Hospitalist Clinical Practice Guidelines: 2018 Midyear Review

John Anello; Brian Feinberg; John Heinegg; Yonah Korngold; Richard Lindsey; Cristina Wojdylo; Olivia Wong, DO


July 03, 2018

In This Article

Alcohol-Related Liver Disease

European Association for the Study of the Liver

Excess alcohol consumption should be addressed using pricing-based policies and regulation of availability.

Advertising and marketing of alcohol either directly or indirectly should be banned.

Primary care facilities for managing alcohol use disorder (AUD) need to be made widely available.

Screening for harmful alcohol consumption should be done by GPs and in Emergency Departments.

Screening for alcoholic liver disease (ALD) should be done in high-risk populations, such as those in alcohol rehabilitations clinics, or the harmful drinkers identified by their GP.

Patients identified through screening should undergo brief intervention and referral to a multidisciplinary team.

The term alcohol use disorder (defined by DSM-V criteria) should be used in preference to alcoholic, alcohol abuse, alcohol dependence, or risky drinker.

AUDIT (Alcohol Use Disorders Inventory Test) or AUDIT-C should be used to screen patients for AUD and dependence.

Patients with AUD should be screened for concurrent psychiatric disorders and other addictions.

Benzodiazepines should be used to treat alcohol withdrawal syndrome (AWS) but should not be prescribed beyond 10–14 days because of the potential for abuse and/or encephalopathy.

Gastroenterology/Hepatology centers should have access to services to provide effective psychosocial therapies.

Pharmacotherapy should be considered in patients with AUD and ALD.

Liver biopsy is required where there is diagnostic uncertainty, where precise staging is required, or in clinical trials.

Screening of patients with AUD should include determination of liver function tests (LFTs) and a measure of liver fibrosis.

Abstinence can be accurately monitored by measurement of ethyl glucuronide (EtG) in urine or hair.

A recent onset of jaundice in patients with excessive alcohol consumption should prompt clinicians to suspect alcoholic hepatitis (AH).

Available prognostic scores should be used to identify severe forms of AH, at risk of early mortality.

In the absence of active infection, corticosteroids (prednisolone 40 mg/day or methylprednisolone 32 mg/day) should be considered in patients with severe AH to reduce short-term mortality. However, corticosteroids do not influence medium to long-term survival.

N-acetylcysteine (for five days, intravenously) may be combined with corticosteroids in patients with severe AH.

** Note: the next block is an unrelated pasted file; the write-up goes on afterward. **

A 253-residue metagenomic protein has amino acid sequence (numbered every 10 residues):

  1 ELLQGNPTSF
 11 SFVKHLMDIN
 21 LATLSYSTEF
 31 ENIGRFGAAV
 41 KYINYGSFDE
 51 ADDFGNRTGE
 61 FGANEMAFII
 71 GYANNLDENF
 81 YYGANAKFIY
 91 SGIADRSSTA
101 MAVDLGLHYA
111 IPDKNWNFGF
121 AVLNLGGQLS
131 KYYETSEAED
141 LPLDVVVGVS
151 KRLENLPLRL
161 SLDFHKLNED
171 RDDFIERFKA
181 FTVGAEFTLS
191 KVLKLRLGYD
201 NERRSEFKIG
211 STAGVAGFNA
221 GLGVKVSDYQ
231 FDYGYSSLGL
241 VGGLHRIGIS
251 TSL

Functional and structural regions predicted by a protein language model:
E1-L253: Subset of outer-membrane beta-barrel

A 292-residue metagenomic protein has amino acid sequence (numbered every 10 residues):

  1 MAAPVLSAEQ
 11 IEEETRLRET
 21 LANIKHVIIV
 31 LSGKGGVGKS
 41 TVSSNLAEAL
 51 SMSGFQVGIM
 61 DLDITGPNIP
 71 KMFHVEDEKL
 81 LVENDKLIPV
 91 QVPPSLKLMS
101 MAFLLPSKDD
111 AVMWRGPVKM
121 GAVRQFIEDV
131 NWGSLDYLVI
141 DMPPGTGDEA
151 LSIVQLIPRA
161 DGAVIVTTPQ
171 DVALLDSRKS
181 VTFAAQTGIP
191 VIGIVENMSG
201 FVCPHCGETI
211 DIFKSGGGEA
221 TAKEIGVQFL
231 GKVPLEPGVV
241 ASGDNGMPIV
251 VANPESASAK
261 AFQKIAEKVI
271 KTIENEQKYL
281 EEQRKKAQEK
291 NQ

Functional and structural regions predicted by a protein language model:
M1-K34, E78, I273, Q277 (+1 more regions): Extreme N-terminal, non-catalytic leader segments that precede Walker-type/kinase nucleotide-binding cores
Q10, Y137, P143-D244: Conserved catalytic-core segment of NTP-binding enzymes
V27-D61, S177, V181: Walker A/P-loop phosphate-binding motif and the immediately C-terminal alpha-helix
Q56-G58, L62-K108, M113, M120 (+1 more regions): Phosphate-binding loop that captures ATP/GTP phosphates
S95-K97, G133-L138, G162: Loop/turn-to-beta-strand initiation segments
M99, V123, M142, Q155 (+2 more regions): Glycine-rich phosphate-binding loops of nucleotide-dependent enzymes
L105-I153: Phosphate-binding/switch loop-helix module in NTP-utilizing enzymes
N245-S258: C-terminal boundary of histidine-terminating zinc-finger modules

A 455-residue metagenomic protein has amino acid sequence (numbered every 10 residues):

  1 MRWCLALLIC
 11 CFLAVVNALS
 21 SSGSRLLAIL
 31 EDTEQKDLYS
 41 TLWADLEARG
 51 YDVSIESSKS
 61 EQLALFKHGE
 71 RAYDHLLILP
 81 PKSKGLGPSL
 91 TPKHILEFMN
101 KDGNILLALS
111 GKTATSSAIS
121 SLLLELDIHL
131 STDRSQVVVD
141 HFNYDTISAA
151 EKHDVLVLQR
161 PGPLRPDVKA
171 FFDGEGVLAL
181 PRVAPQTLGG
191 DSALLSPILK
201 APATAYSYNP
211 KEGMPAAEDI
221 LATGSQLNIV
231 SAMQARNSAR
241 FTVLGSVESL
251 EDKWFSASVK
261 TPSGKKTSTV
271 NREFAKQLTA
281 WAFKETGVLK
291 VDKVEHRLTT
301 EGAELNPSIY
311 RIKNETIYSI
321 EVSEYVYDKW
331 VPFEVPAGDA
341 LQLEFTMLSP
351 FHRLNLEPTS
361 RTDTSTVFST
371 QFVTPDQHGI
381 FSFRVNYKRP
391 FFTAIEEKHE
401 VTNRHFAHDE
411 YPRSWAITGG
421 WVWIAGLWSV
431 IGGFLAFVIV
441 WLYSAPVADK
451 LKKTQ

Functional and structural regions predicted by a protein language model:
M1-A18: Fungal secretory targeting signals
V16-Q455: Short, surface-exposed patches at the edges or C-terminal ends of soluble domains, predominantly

A careful evaluation of nutritional status should be performed and patients should aim to achieve a daily energy intake ≥35–40 kcal/kg BW and 1.2–1.5 g/kg protein, and to adopt the oral route as first-line intervention.

Systematic screening for infection should be performed before initiating therapy, during corticosteroid treatment, and during the follow-up period.

Early non-response (at day seven) to corticosteroids should be identified, and strict rules for the cessation of therapy should be applied.

In case of non-response to corticosteroids, highly selected patients should be considered for early liver transplantation.

Patients with alcohol-related cirrhosis should be advised and encouraged to achieve complete abstinence from alcohol to reduce the risk of liver-related complications and mortality.

Identification and management of cofactors, including obesity and insulin resistance, malnutrition, cigarette smoking, iron overload and viral hepatitis, are recommended.

General recommendations for screening and management of complications of cirrhosis should be applied to alcoholic cirrhosis.

Liver transplantation confers a survival benefit. Liver transplantation should be considered in patients with alcoholic liver disease (classified as Child-Pugh C and/or model for end-stage liver disease (MELD) ≥15), as it confers a survival benefit.

The selection of patients with AUD should not be based on the six-month criterion alone.

The duration of abstinence before listing should depend on the degree of liver insufficiency in selected patients with a favorable addiction and psychological profile and supportive relatives.

Patients with AUD on the transplant waiting list should be checked for alcohol use by regular clinical interviews and use of laboratory tests to confirm abstinence.

A multidisciplinary approach evaluating not only medical but also psychological suitability for transplantation is mandatory before and after LT.

The integration of an addiction specialist may decrease the risk of relapse in heavy-drinking individuals.

Early LT should be proposed to a minority of patients with severe AH not responding to medical therapy after a careful selection process.

Patients should be screened regularly for cardiovascular and neurologic disease, psychiatric disorders, and neoplasms before and after LT.

Risk factors for cardiovascular disease and neoplasms, particularly cigarette smoking, should be controlled.

Early reduction in calcineurin inhibitor therapy may be considered to decrease the risk of de novo cancer after LT.



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